Early intervention with coordinated specialty care continues to yield successful outcomes for teens with mental health illnesses. As adults we can do the following:
1. Notice the warning signs
2. Coordinate specialty care - bring together the team of specialists in order to customize a treatment plan - psychotherapy, medication management, case management, family education, work or school support - job coaching or educational accommodations, housing, peer support.
3. Prepare for crisis intervention services
4. Advocate on their behalf - eliminate the stigma
How do we possibly do all this?
I asked myself that very question when I first moved to Lancaster county in 2016. My daughter was 15 years old. We knew for certain that she suffered from mental illness. (50 % of teens are diagnosed at the age of 14.) but we were not sure how to go about coordinating all of her specialty care. Lancaster County made it easy! They have a specific department established to provide behavioral health and developmental services - Lancaster County BHDS, PA - It took time, patience and advocacy on my behalf, but together we mobilized a team of specialists to customize a treatment plan for my daughter. She’s not cured yet, but I know with continued help and advocacy, she has a fighting chance.
At CASA of Lancaster County, Court Appointed Special Advocates, CASA of Lancaster County all we do is advocate for children in the foster care system. We are part of a national network of nearly 1,000 community-based programs across the country that recruit, train, and supervise volunteers to act as advocates and mentors for the best interest of abused and neglected children and teens.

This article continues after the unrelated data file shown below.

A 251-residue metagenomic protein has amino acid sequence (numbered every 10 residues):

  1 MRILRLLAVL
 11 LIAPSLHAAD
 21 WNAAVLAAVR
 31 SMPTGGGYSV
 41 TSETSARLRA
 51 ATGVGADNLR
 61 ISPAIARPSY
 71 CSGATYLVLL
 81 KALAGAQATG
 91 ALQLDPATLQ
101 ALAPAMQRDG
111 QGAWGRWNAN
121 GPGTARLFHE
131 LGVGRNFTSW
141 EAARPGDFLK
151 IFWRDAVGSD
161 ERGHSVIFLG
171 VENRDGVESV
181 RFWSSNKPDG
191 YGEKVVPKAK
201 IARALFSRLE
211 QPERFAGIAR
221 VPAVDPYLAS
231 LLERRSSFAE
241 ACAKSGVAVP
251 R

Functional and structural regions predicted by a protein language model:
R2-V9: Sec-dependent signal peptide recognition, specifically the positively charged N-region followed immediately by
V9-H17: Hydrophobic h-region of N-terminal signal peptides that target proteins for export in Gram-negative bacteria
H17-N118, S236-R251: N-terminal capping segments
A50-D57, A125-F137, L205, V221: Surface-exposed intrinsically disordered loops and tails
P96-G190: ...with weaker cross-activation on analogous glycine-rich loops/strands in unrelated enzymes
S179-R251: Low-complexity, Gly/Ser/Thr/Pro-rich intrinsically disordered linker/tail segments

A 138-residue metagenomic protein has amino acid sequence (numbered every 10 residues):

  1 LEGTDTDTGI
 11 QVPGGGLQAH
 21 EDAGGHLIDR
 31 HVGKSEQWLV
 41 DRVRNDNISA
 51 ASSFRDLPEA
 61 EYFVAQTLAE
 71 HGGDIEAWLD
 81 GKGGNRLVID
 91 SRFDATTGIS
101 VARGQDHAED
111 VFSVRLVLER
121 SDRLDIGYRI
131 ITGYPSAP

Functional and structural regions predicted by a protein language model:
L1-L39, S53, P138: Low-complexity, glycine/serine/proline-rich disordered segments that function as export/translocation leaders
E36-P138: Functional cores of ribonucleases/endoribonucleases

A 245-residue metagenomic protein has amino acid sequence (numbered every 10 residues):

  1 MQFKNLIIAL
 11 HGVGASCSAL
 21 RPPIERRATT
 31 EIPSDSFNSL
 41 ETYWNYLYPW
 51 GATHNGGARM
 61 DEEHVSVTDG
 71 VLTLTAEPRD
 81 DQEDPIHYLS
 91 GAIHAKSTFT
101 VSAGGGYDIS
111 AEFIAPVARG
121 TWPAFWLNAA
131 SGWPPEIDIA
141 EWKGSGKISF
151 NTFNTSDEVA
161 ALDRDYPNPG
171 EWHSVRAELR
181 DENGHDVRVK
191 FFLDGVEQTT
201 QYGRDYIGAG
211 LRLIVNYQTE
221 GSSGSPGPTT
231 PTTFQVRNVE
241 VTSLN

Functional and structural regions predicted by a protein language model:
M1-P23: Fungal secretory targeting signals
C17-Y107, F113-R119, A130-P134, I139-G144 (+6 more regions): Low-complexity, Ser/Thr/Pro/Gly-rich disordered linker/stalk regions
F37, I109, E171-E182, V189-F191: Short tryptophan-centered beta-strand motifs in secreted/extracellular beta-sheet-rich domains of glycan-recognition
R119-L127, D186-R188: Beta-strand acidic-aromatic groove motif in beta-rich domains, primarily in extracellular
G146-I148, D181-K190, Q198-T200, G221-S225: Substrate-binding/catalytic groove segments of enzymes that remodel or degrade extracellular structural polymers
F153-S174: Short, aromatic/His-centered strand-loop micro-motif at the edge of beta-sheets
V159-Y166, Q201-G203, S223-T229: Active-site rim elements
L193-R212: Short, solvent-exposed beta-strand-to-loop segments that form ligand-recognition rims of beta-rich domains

As adults, we can make a difference in the Lancaster community.
Share this article on social media.
Participate in the Confidence Project.
Support any one of the organizations mentioned.
¹ American Academy of Pediatrics, Council on Foster Care, Adoption, and Kinship Care, Committee on Early Childhood, and Committee on Adolescence. Technical report: health care issues for children and adolescents in foster care and kinship care. Pediatrics. 2015;136(4). Available at: http://pediatrics.aappublications.org/content/136/4/e1131#ref-1
³ Heather N. Taussig, Scott B. Harpin, Sabine A. Maguire Child Maltreat. Suicidality Among Preadolescent Maltreated Children in Foster Care. Published in final edited form as: Child Maltreat. 2014 Feb; 19(1): 17–26. Published online 2014 Feb 24. Available at: https://www.ncbi.nlm.nih.gov/pmc/articles/PMC4319651/